Professional poker player Tommy Chen is in the hot seat after being caught using third-party software on one of Nevada’s regulated online poker sites, WSOP.com.
Chen, using the screen name “BTCBLADE,” was caught after making the mistake of streaming a session on Twitch in which he was using an heads-up display (HUD). This was then brought to the attention of WSOP officials.
Poker player Randy Dorfman tweeted a screenshot of poker videos posted by Chen to his Twitch.tv account, asking for explanation from WSOP. The inquiry led to a few exchanged tweets between Dorfman and Head of Online Poker at WSOP Bill Rini.
Although WSOP’s terms and condition stated that “use of any software, program or robot which in the Company’s opinion is endowed with artificial intelligence or any external devices, programs or applications” could lead to ban or termination of the user’s account, the company decided to just issue a warning and refer the matter to the Nevada Gaming Commission.
Nevada gambling statute, NRS 465.075, makes it illegal in Nevada for anyone participating in licensed gaming to use HUDs and other third party software which assist in analyzing probabilities or strategy.
Violation of the statute is considered a category B felony and could lead to a fine of up to $10,000 or imprisonment for between one to six years.
The use of third-party software in online poker has been the subject of much debate. Over the last couple of years, many internet poker sites have begun banning third-party software in a bid to attract more recreational players. In September, PokerStars decided to ban third-party software such as HUDs, hand or situation analyzers, game state reporters and table selection and seating scripts.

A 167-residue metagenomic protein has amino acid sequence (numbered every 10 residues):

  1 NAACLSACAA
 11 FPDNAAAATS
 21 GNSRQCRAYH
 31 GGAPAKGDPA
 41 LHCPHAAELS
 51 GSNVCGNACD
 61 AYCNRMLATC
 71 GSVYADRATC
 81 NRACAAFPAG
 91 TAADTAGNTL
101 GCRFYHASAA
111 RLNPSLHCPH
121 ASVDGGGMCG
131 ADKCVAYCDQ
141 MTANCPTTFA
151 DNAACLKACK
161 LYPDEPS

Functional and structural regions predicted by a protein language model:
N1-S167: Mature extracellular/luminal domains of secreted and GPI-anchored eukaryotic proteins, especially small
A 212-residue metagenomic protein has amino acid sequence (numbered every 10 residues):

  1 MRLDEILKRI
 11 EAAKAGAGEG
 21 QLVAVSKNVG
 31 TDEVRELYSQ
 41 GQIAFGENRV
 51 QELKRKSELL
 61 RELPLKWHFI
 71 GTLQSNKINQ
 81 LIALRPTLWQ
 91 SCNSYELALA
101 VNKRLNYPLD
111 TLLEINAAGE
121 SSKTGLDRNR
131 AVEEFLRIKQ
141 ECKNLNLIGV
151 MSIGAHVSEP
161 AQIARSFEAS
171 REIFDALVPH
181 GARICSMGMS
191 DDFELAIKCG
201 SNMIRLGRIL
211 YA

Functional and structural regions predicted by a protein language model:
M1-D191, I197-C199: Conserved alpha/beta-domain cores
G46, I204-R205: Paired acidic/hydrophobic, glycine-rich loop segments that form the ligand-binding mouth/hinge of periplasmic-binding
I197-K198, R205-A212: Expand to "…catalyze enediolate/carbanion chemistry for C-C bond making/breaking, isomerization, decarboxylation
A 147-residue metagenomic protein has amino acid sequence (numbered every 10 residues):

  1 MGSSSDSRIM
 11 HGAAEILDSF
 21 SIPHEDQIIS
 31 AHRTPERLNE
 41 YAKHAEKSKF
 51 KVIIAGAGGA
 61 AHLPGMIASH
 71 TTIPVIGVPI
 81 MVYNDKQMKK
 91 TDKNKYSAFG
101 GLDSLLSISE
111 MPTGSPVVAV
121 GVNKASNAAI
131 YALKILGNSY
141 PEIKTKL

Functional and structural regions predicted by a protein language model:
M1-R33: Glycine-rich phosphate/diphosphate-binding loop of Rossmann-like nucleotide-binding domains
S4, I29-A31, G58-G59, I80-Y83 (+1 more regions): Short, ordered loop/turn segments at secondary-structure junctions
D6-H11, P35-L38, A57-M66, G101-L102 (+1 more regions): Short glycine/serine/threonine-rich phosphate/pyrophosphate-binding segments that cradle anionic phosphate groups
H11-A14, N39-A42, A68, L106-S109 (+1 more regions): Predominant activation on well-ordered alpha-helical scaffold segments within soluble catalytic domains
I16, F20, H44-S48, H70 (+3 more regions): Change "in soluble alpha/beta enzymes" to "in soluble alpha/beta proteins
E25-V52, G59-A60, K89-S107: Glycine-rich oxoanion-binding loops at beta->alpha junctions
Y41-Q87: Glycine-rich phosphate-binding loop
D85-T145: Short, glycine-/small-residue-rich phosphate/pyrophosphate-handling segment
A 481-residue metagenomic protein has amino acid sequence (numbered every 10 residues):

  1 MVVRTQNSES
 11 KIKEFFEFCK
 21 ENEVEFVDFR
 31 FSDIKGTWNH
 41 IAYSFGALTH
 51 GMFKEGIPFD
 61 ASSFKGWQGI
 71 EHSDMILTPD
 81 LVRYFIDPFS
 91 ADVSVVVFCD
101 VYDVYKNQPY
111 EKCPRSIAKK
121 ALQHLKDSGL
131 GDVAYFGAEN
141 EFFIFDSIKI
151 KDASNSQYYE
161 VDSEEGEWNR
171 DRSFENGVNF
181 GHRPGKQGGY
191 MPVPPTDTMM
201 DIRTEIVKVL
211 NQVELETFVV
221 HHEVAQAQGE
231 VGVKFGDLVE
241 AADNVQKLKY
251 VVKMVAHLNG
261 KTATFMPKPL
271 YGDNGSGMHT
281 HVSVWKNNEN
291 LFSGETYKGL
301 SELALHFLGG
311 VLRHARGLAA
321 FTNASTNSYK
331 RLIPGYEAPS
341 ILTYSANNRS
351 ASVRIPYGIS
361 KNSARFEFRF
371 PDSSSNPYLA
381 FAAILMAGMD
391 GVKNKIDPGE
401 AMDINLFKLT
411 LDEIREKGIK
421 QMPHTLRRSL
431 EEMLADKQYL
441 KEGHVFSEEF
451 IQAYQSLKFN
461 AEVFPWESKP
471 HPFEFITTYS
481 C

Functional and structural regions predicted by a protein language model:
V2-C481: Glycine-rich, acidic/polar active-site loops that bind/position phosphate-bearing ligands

It’s been about 5 years since Jonas Odman, the father of the recreational poker model, introduced the Bodog Recreational Player model, which blocked data miners to protect recreational players, who are the long-term future of any poker ecosystem.
“I don’t believe that it’s a good thing to highlight the use of HUDs for a number of reasons. Firstly, it’s confusing. Imagine you are watching online poker for the first time and you see all of these numbers. You will think it’s part of the poker client – part of the poker experience. Secondly, it looks like poker is purely for grinders that use tools to enhance their game,” Global Poker Index CEO Alexandre Dreyfus told CalvinAyre.com’s Lee Davy. “The image of a grinder using data analysis to make his decisions is not the experience we want to sell. We want to sell entertainment, and a recreational experience…HUDs don’t provide that.”